"But I know your rising and your sitting, your going out and coming in, and your raging against me. Because you have raged against me and your arrogance has come to my ears, I will put my hook in your nose and my bit in your mouth; I will turn you back on the way by which you came."(NRSV 19:27-28)

But I know thy abode, and thy going out, and thy coming in, and thy rage against me. Because thy rage against me and thy tumult is come up into mine ears, therefore I will put my hook in thy nose, and my bridle in thy lips, and I will turn thee back by the way by which thou camest. (KJV 19:27-28)

Here, God sets Sennacherib's fate. Sennacherib's power was, in a way, really just an extension of God's power—God had willed him to conquer. But now, because of Sennacherib's boasting and arrogance, God says he's going to defeat and humble him.

That very night the angel of the Lord set out and struck down one hundred eighty-five thousand in the camp of the Assyrians; when morning dawned, they were all dead bodies. Then King Sennacherib of Assyria left, went home, and lived at Nineveh. As he was worshiping in the house of his god Nisroch, his sons Adrammelech and Sharezer killed him with the sword, and they escaped into the land of Ararat. His son Esar-haddon succeeded him. (NRSV 19:35-37)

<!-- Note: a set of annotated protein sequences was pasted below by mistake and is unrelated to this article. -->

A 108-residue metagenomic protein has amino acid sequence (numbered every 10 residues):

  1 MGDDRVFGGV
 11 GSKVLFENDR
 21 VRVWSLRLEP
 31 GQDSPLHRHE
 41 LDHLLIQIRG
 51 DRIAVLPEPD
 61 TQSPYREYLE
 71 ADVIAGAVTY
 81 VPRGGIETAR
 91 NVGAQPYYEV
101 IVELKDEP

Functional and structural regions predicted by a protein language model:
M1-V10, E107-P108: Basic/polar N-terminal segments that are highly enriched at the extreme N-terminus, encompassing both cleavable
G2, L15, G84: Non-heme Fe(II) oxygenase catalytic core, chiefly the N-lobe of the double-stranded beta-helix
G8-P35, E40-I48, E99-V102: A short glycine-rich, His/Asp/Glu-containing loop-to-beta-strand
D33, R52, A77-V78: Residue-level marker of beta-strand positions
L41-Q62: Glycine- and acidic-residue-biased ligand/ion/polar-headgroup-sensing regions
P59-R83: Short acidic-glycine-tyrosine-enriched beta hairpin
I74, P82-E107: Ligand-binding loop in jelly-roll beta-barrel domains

And it came to pass that night, that the angel of the Lord went out, and smote in the camp of the Assyrians an hundred fourscore and five thousand: and when they arose early in the morning, behold, they were all dead corpses. So Sennacherib king of Assyria departed, and went and returned, and dwelt at Nineveh. And it came to pass, as he was worshipping in the house of Nisroch his god, that Adrammelech and Sharezer his sons smote him with the sword: and they escaped into the land of Armenia. And Esarhaddon his son reigned in his stead. (KJV 19:35-37)

God makes his point: without divine power sanctioning it, human power is nothing. For Sennacherib, it all falls down.